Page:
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U of I Researcher, Cassini Team Spot Dust Storms on Titan

September 24, 2018

MOSCOW, Idaho — Sept. 24, 2018 — Data from the international Cassini spacecraft, which explored Saturn and its moons between 2004 and 2017, has revealed what appear to be giant dust storms in the equatorial regions of Titan, Saturn’s largest moon. A team of scientists, including University of Idaho astrophysicist Jason Barnes, published their findings today in the journal Nature Geoscience.

“We now know that Titan has active dust transport, making it only the third place in our solar system where we’ve seen this. Until now, it’s been Earth and the global dust storms on Mars,” said Barnes, an associate professor in the Department of Physics. “This information is essential for anyone, like myself, who wants to send a probe to Titan.”

Titan is the only moon in our solar system with a substantial atmosphere and the only celestial body other than Earth known to have stable bodies of surface liquid. Titan’s rivers, lakes and seas are filled primarily with methane instead of water, however. Around the equinox — when the sun crosses Titan’s equator — massive clouds can form in tropical regions and cause powerful methane storms.

Graham Vixie, who was working on his doctorate under Barnes, and Jacob Bow, a U of I undergraduate at the time, originally noticed short-lived bright spots around Titan’s northern equinox while studying infrared images taken by Cassini in 2009. Modelling by the research team suggested the bright features were a thin layer of tiny, solid, organic particles in the atmosphere. The analyses indicated the bright spots were most likely clouds of dust raised from dune fields around Titan’s equator.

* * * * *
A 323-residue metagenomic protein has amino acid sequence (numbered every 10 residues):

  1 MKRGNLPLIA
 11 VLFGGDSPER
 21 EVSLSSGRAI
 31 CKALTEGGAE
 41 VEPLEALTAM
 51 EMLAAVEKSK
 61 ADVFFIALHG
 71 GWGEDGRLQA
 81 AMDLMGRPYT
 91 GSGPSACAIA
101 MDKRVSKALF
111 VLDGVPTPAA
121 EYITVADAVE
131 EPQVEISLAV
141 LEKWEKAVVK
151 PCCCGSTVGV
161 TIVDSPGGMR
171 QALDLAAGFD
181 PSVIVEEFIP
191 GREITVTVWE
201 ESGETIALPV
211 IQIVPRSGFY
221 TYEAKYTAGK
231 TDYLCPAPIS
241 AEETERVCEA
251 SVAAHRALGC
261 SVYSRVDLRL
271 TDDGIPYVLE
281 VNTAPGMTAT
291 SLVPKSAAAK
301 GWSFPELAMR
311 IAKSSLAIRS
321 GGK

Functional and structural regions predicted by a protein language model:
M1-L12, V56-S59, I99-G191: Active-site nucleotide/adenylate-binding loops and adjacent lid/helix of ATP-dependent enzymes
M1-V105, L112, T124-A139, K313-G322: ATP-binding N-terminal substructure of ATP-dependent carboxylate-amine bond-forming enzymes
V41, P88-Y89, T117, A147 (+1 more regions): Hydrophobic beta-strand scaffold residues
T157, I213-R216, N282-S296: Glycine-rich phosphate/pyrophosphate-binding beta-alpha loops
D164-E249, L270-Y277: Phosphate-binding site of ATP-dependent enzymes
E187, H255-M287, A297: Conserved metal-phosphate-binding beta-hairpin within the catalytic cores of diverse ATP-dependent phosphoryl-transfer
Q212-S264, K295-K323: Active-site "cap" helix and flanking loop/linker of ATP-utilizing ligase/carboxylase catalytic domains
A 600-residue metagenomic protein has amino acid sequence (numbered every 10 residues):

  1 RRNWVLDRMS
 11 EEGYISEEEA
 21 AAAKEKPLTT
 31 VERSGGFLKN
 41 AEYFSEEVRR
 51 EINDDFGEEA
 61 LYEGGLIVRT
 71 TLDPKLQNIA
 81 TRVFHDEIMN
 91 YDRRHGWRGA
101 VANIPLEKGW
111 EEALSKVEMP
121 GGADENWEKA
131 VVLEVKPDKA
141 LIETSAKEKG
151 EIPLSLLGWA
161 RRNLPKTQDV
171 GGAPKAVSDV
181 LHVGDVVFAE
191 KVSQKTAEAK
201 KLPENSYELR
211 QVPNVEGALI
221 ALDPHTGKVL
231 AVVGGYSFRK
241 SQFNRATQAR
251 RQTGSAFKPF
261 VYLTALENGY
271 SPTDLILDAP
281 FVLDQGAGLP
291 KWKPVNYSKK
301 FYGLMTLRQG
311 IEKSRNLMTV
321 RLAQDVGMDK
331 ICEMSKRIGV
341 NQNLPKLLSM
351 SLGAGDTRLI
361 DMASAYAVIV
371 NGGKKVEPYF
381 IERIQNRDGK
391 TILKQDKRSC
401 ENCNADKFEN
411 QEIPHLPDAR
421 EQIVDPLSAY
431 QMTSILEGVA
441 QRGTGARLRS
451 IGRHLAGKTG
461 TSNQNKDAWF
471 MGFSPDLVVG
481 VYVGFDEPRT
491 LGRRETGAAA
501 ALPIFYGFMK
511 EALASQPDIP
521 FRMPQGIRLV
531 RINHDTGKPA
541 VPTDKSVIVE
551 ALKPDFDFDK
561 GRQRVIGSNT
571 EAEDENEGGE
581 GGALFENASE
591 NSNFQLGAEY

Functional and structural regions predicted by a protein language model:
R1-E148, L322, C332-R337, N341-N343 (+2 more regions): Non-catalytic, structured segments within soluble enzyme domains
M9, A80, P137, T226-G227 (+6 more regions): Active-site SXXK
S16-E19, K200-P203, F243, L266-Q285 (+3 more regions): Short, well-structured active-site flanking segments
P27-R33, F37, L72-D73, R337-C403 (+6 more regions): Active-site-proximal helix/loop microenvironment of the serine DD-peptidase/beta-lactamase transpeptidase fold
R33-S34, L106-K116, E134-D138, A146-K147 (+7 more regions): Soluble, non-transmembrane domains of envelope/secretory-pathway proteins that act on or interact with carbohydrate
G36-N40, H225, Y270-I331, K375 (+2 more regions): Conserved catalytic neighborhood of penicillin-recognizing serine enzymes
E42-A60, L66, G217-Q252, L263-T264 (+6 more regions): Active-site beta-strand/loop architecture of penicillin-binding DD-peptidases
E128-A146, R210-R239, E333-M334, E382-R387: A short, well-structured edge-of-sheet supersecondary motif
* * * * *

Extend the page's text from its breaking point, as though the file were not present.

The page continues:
“For the moment, the only satisfactory explanation for these strong surface winds is that they might be related to the powerful gusts that may arise in front of the huge methane storms we observe in that area and season,” said Sebastien Rodriguez, lead scientist on the study and an astronomer at the University Paris Diderot, France.

The existence of such strong winds and the generation of massive dust storms implies the underlying sand can be set in motion and the giant dunes covering Titan’s equatorial regions are still active and continually changing, according to researchers. The winds could be transporting the dust raised from the dunes across large distances, contributing to a global cycle of organic dust on Titan similar to cycles observed on Earth and Mars.

Barnes is a member of a research team that hopes to send a drone-like rotocraft to Titan. The team is one of two finalists for funding from NASA’s New Frontiers Program.

This project was funded under the National Aeronautics and Space Administration grant No. NNX09AP34G. The total amount of federal funds received by the University of Idaho is $174,144, which amounts to 100 percent of the total cost of the project.

Media Contacts

Jason Barnes
Associate Professor
University of Idaho

Sebastien Rodriguez
University Paris Diderot, France
Planetary and Space Science Group, Institut de Physique du Globe de Paris

Leigh Cooper
Science and Content Writer
University of Idaho

An artistic impression of a dust storm on Titan is attached to this news release. The image can be reprinted with credit to IPGP/Labex UnivEarthS/University Paris Diderot – C. Epitalon and S. Rodriguez.

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The University of Idaho, home of the Vandals, is Idaho’s land-grant, national research university. From its residential campus in Moscow, U of I serves the state of Idaho through educational centers in Boise, Coeur d’Alene and Idaho Falls, nine research and Extension centers, plus Extension offices in 42 counties. Home to nearly 12,000 students statewide, U of I is a leader in student-centered learning and excels at interdisciplinary research, service to businesses and communities, and in advancing diversity, citizenship and global outreach. U of I competes in the Big Sky Conference. Learn more at